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WASHINGTON (CNN) — Regardless of where you live in the United States, one trend seems to be clear: The more pedestrian-friendly the city, the healthier its residents, according to a recent report released by the American College of Sports Medicine.
For the eighth year running, the American Fitness Index report has provided a snapshot of health and fitness across 50 cities, and the nation's capital has topped the list a second year in a row as the "Nation's Fittest City." Minneapolis-St. Paul and San Diego were strong contenders, rounding out the top three spots. Indianapolis, known for its car racing, finished last in the heat, as the nation's least fit city, with Memphis and Oklahoma City close behind.
Leading experts in the field of sports medicine and exercise science say personal and environmental factors contribute to the rankings.
"The American Fitness Index is two things: a measure of how healthy a metro area is today, and a call to action for urban and suburban leaders to design infrastructures that promote active lifestyles and lead to positive health outcomes," said Walter R. Thompson, chairman of the American Fitness Index Advisory Board and professor of kinesiology and heath at Georgia State University. "Our goal is to provide communities and residents with resources that help them assess, respond and achieve a better, healthier life."
Cities continuously use the data provided by the American Fitness Index report to make changes in their policies and urban planning. St. Louis had one of the biggest gains this year, jumping from No. 41 on the list in 2014 to No. 30, and much of its success has been attributed to an increase in residential recreational facilities, city parks and farmers' markets, study experts say. Oklahoma City, which ranked last in 2012, improved this year after the mayor launched a "This City is Going on a Diet" campaign, in which residents reached a goal of losing a collective 1 million pounds last month.
Areas of excellence, compared to the national average:
- Lower % currently smoking
- Lower % with heart disease
- Higher Walk Score
- More ball diamonds per capita
- More dog parks per capita
- More parks per capita
- More golf courses per capita
Areas to improve
- Higher % with asthma
- Higher death rate for diabetes
- Higher % of bad mental health days
- Fewer recreation centers per capita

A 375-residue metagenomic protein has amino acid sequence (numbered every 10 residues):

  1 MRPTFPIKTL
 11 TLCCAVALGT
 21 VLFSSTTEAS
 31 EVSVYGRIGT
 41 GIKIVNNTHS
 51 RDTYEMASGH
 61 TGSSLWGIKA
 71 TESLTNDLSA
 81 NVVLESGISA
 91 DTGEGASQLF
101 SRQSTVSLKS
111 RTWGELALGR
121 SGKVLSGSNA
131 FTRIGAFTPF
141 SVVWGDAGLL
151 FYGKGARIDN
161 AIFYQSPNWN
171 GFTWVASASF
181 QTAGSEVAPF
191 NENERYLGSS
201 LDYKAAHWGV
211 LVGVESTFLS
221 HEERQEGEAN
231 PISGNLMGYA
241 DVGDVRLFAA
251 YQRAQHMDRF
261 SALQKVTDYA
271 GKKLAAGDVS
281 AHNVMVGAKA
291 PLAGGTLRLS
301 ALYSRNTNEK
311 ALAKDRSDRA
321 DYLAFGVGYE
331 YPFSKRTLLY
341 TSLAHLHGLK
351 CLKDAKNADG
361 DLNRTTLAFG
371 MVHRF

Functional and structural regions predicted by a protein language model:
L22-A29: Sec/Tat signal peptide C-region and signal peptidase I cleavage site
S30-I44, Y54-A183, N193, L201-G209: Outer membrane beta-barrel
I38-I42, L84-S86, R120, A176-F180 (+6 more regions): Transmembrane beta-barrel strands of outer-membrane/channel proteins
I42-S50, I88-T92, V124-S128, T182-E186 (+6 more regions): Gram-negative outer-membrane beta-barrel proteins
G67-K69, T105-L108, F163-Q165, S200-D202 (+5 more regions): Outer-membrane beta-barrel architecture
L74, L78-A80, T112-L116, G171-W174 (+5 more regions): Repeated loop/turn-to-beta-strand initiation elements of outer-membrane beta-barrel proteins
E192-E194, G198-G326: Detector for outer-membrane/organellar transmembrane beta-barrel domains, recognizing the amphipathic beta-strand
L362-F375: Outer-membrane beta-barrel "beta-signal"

- Lower % using public transportation to work
- Fewer farmers' markets per capita
Access to public parks was a new measure factored into this year's rankings. Experts involved in the study say the infrastructure of a city and variety of outdoor activity options have a direct correlation to the overall health of a city.
"How walkable is your city?" asked Thompson. "In Washington, D.C., 95 percent of the population live within a 10-minute walk to a park," he said. In Indianapolis it's only 31 percent. "Clearly the environmental indicators in D.C. would lend themselves more towards supporting people who want to be physically active and healthy," he added.
"When it comes to fitness, there's not a one-size-fits-all system," said Brenda Rahe, a certified personal trainer, wellness coach and professional bodybuilder. "If you live in a city which makes it hard to walk or get to a gym, you can still get active, you just have to look for creative ways. There are tons of exercises, online training programs and coaches that you tap into from home."
The study used publicly available data from federal reports to generate the personal health indicator and community/environmental health indicator scores.
Also evident from the analysis, experts say, is that people across the country are eating less fruit. The cities that ranked the lowest in fruit and vegetable consumption also had the lowest number of farmers' markets per capita.
Experts say this study is a step toward improving the health of the United States. "It's the choices and little changes we can make in our lives each and every day that can have the biggest impact," Thompson said.
Credit: ACSM/Anthem Foundation
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